The cybersecurity director of the National Security Agency last week caused some smiles among cyber professionals when he told Bloomberg that the new encryption standards will not have any backdoors that his agency is working on with National Institute of Standards and Technology (NIST).
When it comes to cybersecurity, backdoor is a deliberate flaw in a system or software that can be secretly used by an attacker. In 2014, there were rumors that the encryption standard developed by the NSA contained a backdoor, leading to the algorithm being repealed as a federal standard.
“Backdoors can help law enforcement and national security, but they also represent vulnerabilities that can be exploited by hackers and are subject to potential abuse by the agencies they are supposed to help,” said John Gunn, CEO of Rochester, New York. Tokena manufacturer of biometric-based authentication rings, told TechNewsWorld.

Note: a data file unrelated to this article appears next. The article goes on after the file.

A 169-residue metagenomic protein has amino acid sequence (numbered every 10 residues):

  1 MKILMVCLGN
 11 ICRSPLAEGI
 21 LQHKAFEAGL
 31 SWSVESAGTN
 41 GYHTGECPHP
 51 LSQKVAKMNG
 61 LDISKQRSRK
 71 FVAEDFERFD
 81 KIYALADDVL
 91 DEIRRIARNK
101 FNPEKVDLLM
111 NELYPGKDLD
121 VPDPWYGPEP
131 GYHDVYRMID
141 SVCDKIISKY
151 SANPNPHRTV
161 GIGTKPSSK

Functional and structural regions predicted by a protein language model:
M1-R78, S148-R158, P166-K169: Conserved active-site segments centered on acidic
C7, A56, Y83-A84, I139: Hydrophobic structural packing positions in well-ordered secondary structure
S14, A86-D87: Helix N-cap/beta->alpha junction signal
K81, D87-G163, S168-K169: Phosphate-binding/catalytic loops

“Any backdoor in encryption can and will be detected by others,” added John Bambenek, chief bounty hunter. Netanrichan IT and digital security company in San Jose, California.
“You can trust the U.S. intelligence community,” he told TechNewsWorld. “But will you trust the Chinese and the Russians if they gain access to the backdoor?”
Trust, but come true
Lawrence Gassman, President and Founder Inside quantum technology, of Croesus, Virginia, a provider of information and intelligence on quantum computing, argues that the public has good reason to be skeptical of NSA officials. “The intelligence community is not known for telling the absolute truth,” he told TechNewsWorld.